Judaism encourages us to think for ourselves and to question everything. We are not meant to blindly accept, but to explore, analyze, debate and conclude. True or false?

Two Names

Joseph had two sons. He named the first one, Manasseh because "Nashani Elokim," G‑d allowed me to forget my hardships and my father's home. He named the second son Ephraim, because, "Hifarni Elokim," G‑d made me prosperous in the land of my suffering.1

In his father's home, Joseph was hated by his brothers and was sold into slavery. In Egypt, he quarreled with his master's wife and was thrown into a dungeon. He was eventually liberated and was able to forget his troubles. Hence the name, Manasseh. In addition to finding peace he was appointed viceroy of Egypt. Hence the name, Ephraim.

Torah Study

Our sages offered a different interpretation. "Nashani Eolkimn," G‑d enabled me to forget, the Torah that I studied in my father's home. "Hifrani Elokim," G‑d made me prosperous, by restoring my Torah knowledge, in the land of my suffering.2

This interpretation is difficult to understand. We can appreciate Joseph's sentiments in naming Ephraim; he was grateful for his restored knowledge. But what motivated him to name his first son, Manasseh? Was he grateful to have forgotten the Torah he studied? We don't toil in pursuit of knowledge only to rejoice when we forget it!

Critical Thought

A teachers happiest moment is when the student challenges the material and demands a better explanation.

I know a professor who encourages his students to reject everything he teaches until they independently verify the information. These students will always closely examine the theories and materials they are taught and are not likely to be led astray.

So, too, Joseph wanted to learn how to research, analyze and understand the precepts of Torah for himself. He did not want to know them only because they were taught to him. Joseph wanted to sift through every piece of information and objectively determine its authenticity.

His studies with his father endowed him with the skills to do so, but those very studies also handicapped him. Joseph was incapable of objectivity with respect to the precepts he had learned from Jacob. Jacob was a Torah master par excellence and Joseph was inclined to believe that his father's teachings were valid. Yet, without the necessary objectivity, he was unable to independently determine the authenticity of those precepts.

It is for this reason that he prayed that he be granted amnesia with respect to the precepts his father had taught him. His selective amnesia provided him with a clean slate and he was able to begin anew. Unburdened by his inherent bias he could now devote himself to the analysis and corroboration of those precepts.

When he succeeded he was overjoyed and greatly relieved. Imagine his consternation if he were granted amnesia, but proved unable to reassemble the information. He would have been devastated. Surely this concern caused him no small measure of anxiety.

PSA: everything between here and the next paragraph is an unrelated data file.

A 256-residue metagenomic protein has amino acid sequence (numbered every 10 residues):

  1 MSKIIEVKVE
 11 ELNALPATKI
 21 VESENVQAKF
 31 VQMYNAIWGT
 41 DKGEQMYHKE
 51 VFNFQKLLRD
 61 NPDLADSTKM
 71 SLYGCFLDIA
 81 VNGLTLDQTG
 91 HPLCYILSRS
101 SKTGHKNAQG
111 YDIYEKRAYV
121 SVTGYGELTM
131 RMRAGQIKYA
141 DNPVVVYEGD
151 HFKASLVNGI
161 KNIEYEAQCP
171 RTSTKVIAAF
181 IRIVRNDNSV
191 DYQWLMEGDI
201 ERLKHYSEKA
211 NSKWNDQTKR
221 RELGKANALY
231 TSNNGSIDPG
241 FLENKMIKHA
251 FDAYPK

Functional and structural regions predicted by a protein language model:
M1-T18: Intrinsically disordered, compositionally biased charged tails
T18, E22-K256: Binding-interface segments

His immense relief is reflected in his second son's name. Ephraim, "who has made my studies prosper in my land of suffering." Reassembling the information was a time of anxiety and suffering. Succeeding in his endeavor and prospering in his studies provided immense relief.

Jacob's Choice

When Joseph asked his father to bless his sons, Jacob blessed Ephraim ahead of Manasseh. Joseph objected on account of Manasseh being the elder brother. Jacob replied that despite Manasseh's age, Ephraim's descendants would outshine those of Manasseh. Our sages taught that Jacob was speaking of Joshua, a descendant of Ephraim.3

Joshua was an incredible scholar in his own right. He was widely hailed as the greatest thinker of his time. His piety knew no bounds. He was a leader, a miracle worker and a prophet in his own right. Yet the Torah describes him as Moses' humble, self-effacing pupil. Moses. He drank in his master's every word and unquestioningly embraced the precepts that Moses taught.4

Jacob preferred Joshua's humble acceptance over Manasseh's objective thought. Joshua analyzed and debated every doctrine that Moses taught, but his ultimate reason for accepting the doctrines was not that he had understood them, but that Moses had taught them.

Before G‑d gave the Torah at Sinai, he offered it's wisdom to our ancestors. At that time, Joseph's approach was appropriate. But when G‑d gave the Torah to all of Israel at Sinai, he offered us its latent divinity and this required a new approach—that of receptiveness to the divine truth.

The Journey and the Destination

Does Judaism encourage critical thought? The answer is, absolutely yes. Critical thought is the precursor to wisdom. But critical thought alone is no longer enough because the Torah is no longer just a book of wisdom. It is now a book of divinity. And divinity is received through humility and acceptance.

Torah study is a journey of intellectual and spiritual inquiry. Questions and critical thought are the sign posts that direct our path. Humility and acceptance enable us to reach our destination.5